Legislation Bill- First Reading – Video 3

Legislation Bill- First Reading – Video 3

Articles, Blog , , 0 Comments


going to be in power so I commend the build of the house Mr Speaker I call could he Ellen mmm Enoch we hate the Hmong light the fatty I just before the Honorable Christopher Finlayson leaves this house he’s gone but I just want to make some quick notes on his his comments and respect of – – Tiffany WA and the way that this legislation the legislation bill interacts with such important pieces of legislation like the to do if anyone the bill itself is not a town but the the substance of what it goes to the protection your mechanism institutionally are now the Honorable member who has just left the house of order you cannot immediately sorry about it sorry it was not being apologies yeah it still got my my green shoes on so I’m learning the rules of the house as I go so thank you for indulging me sir into the Honourable member my sincere apologies no this legislation bill as as a fantastic piece of work and I want to turn to in a couple of seconds and really commend the Honorable Christopher Finlayson for words working getting it to this house but actually applaud the work of the current Attorney General David Parker and the Honorable Christopher Finley’s Christopher Hopkins the leader of this house for expediting this piece of legislation and because it brings – there we go there are there we go because it brings to the forefront I think what many of us came into this house to do which is to ensure that the legislation in fact that the laws that govern our country do an are in fact accessible and accessible to all now sue the we have yeah I think there was an in excess of I think there was 1800 clauses there PCO found to have in some way shape or form a secondary just little fix in that are simply not accessible and so I turned to the comments of the law commission paper that they presented and respected the presentation of statute law and they said now there are three aspects of accessibility first that the laws should be publicly available secondly it should be navigable and we mean by this that we should know how and where to find the parts that that we want and thirdly that the law should be clear it should be as easy to understand as possible given its content now some parts of our law will inevitably be complex because they have to regulate complicated measures but the laws should be made not harder to understand and it needs to be because of the way it is written or presented it is important to understand that the law is not just for lawyers many people who are not legally trained use the law in their jobs employers of government relations partners etc in members of parliament who pass our laws need to be able to understand them people who wish to make submissions of bills going through the house should also be able to understand the bills yeah so having reviewed this legislation and some detail it’s very pleasing to see I think you start to see a real shift actually and modernizing the way in way in which law was accessible by the ordinary layperson at the really that there was a little substantive push towards accessibility of the legal system and the early two-thousands and I want to commend the Law Society Law Commission and others that contributed to that piece of work ensue I see that this act here is merely an extension of what many of us would just call a sensible amendment to our laws so in effect this act centralizers centralizers and makes accessible a secondary legislation that ordinarily is not well actually is not for many people accessible and I do I just want to draw on the the comments made by QC Mariam Dean who did hitch their inquiry into the whey protein concentrate inquiry aka the botulism ski report and the fact that her comments were that she was not soutien whether or not the dairy industry could in fact draw on all of the regulatory mechanisms that they were required to consider I want to echo the the comments of the former attorney general the Honorable Christopher Finlayson it’s actually egregious the fact that a person of the most highest stature in our country could not be soutien and her report as to whether or not a whole entire industry that is so pivotal to New Zealand’s economy could in fact access or understand let alone navigate the regulations that it was it was required to as absolutely symbolic and so I applaud the work of those members that have come along before I that have seen it common sense to bring and to bring some shape into it in emphasis in focus on accessibility and as this piece of legislation seeks to do now suit so that was one substantive inquiry the the botulism skier and I think that they produced in excess of 12,000 pages and talked about the difficulty to navigate our current legal system and with the emphasis sorry to interrupt the member but the time has come for me to leave the chair for the dinner break the house is suspended until 7:30 p.m. [Music]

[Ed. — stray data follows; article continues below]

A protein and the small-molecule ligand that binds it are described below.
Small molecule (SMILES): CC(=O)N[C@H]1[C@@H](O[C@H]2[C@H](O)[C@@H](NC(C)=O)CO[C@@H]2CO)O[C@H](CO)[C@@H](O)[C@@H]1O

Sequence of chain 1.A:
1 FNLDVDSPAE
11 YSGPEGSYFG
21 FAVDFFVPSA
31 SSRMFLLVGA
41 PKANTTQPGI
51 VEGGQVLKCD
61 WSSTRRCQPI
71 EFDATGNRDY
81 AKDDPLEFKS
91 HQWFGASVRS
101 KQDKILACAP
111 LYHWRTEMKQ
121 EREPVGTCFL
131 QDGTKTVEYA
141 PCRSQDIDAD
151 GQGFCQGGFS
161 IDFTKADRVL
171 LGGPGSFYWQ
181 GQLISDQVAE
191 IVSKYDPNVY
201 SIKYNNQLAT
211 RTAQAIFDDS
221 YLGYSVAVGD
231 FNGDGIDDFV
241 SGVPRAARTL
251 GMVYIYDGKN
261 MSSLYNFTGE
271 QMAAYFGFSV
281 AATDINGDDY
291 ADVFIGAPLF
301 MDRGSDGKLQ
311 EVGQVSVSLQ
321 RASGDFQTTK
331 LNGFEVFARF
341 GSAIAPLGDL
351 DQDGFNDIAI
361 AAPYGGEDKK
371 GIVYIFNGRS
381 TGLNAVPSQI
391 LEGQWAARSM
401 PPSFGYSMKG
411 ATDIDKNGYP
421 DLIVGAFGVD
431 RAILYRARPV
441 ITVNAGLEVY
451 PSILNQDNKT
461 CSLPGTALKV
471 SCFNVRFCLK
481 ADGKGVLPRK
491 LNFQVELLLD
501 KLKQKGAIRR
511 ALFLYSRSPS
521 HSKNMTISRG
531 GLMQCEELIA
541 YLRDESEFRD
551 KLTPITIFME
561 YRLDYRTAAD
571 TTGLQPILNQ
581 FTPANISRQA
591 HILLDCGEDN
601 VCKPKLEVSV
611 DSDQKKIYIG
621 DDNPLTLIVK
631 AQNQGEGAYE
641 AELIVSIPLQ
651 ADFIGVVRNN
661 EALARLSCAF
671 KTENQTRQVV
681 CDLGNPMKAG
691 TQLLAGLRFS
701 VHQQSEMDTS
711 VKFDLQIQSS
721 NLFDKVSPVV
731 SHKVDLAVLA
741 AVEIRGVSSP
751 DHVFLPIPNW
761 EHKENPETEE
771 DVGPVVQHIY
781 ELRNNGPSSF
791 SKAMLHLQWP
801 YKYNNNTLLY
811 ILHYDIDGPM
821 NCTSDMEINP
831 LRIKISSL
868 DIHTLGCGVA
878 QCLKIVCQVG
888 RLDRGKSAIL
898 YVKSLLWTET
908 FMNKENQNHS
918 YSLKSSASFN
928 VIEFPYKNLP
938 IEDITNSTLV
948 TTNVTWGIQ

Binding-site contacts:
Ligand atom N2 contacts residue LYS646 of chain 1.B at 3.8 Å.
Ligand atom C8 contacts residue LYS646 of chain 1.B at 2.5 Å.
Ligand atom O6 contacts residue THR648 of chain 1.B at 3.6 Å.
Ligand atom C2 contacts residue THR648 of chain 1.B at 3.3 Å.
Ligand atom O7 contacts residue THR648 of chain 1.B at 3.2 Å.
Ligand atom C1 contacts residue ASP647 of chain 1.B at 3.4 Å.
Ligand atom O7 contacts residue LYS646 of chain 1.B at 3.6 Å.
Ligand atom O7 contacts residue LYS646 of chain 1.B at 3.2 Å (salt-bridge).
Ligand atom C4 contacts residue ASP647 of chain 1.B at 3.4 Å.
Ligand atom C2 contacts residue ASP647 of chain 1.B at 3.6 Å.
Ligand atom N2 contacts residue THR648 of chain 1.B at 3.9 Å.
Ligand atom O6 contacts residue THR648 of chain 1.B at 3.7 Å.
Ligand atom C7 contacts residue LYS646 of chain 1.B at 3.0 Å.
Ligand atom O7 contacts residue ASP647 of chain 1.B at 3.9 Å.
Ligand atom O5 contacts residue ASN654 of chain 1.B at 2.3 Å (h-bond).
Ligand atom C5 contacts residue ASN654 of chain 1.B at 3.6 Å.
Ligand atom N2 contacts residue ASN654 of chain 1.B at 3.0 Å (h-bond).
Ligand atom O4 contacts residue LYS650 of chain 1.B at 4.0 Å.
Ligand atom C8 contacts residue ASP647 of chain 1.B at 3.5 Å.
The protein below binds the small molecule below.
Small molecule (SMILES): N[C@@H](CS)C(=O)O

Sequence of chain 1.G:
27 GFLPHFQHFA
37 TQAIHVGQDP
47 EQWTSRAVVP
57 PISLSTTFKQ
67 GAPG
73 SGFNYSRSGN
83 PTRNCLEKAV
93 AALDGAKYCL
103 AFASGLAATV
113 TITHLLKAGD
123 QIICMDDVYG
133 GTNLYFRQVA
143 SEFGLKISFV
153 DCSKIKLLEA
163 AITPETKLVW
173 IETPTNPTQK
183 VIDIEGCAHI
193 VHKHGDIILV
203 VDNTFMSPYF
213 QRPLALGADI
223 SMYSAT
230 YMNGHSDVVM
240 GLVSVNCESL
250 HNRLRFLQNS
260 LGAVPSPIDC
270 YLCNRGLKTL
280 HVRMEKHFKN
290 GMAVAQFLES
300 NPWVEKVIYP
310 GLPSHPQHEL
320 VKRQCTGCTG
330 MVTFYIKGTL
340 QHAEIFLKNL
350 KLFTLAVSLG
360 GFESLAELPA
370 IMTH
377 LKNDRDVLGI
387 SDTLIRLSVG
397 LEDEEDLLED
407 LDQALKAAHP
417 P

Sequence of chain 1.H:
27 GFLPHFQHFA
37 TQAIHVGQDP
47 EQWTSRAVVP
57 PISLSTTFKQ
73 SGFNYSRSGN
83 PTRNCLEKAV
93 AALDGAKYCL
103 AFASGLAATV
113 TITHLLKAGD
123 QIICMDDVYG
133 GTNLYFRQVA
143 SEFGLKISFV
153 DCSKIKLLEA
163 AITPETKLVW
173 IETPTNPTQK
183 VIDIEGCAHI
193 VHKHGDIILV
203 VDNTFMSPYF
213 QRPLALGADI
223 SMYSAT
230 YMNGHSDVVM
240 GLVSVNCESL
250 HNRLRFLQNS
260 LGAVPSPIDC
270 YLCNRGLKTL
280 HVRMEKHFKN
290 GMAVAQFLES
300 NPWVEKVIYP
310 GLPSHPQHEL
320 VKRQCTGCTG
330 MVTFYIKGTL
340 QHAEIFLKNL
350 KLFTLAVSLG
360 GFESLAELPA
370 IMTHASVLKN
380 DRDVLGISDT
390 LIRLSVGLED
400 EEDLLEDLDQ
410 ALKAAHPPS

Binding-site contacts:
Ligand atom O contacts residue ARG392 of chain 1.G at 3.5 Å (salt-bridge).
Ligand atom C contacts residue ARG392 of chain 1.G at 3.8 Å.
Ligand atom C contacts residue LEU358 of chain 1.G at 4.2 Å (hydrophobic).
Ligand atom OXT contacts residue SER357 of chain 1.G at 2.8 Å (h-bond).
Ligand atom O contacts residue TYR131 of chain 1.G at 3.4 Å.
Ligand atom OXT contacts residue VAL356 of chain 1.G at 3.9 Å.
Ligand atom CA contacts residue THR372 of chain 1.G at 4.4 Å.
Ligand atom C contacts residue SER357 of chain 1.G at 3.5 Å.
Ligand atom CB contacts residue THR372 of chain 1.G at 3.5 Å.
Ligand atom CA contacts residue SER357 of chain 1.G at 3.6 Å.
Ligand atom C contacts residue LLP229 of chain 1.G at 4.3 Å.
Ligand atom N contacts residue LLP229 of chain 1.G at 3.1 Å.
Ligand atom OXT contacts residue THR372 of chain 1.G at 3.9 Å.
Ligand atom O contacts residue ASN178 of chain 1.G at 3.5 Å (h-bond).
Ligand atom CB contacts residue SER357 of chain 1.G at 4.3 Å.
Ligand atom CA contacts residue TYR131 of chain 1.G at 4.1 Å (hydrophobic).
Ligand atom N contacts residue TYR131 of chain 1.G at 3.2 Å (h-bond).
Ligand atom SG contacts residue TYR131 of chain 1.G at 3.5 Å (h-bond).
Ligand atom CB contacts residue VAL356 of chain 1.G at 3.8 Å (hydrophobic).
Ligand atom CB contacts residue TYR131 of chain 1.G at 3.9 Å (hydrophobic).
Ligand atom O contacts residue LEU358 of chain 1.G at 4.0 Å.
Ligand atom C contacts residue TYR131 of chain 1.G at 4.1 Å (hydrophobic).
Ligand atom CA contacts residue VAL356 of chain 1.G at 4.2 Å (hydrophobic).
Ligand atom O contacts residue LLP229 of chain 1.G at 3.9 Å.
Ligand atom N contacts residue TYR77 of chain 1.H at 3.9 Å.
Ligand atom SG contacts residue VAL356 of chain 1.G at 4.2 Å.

Leave a Reply

Your email address will not be published. Required fields are marked *